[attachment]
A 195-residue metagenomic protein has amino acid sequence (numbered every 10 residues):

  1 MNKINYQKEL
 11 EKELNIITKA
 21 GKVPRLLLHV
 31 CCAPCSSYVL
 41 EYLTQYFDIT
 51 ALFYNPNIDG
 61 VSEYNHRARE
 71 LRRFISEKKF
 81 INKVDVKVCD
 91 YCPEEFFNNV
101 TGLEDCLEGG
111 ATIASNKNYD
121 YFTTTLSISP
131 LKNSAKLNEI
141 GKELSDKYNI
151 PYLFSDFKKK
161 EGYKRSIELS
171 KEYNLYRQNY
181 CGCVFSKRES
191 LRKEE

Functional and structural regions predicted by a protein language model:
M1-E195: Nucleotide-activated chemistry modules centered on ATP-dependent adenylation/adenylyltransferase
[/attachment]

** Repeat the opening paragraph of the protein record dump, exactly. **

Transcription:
A 195-residue metagenomic protein has amino acid sequence (numbered every 10 residues):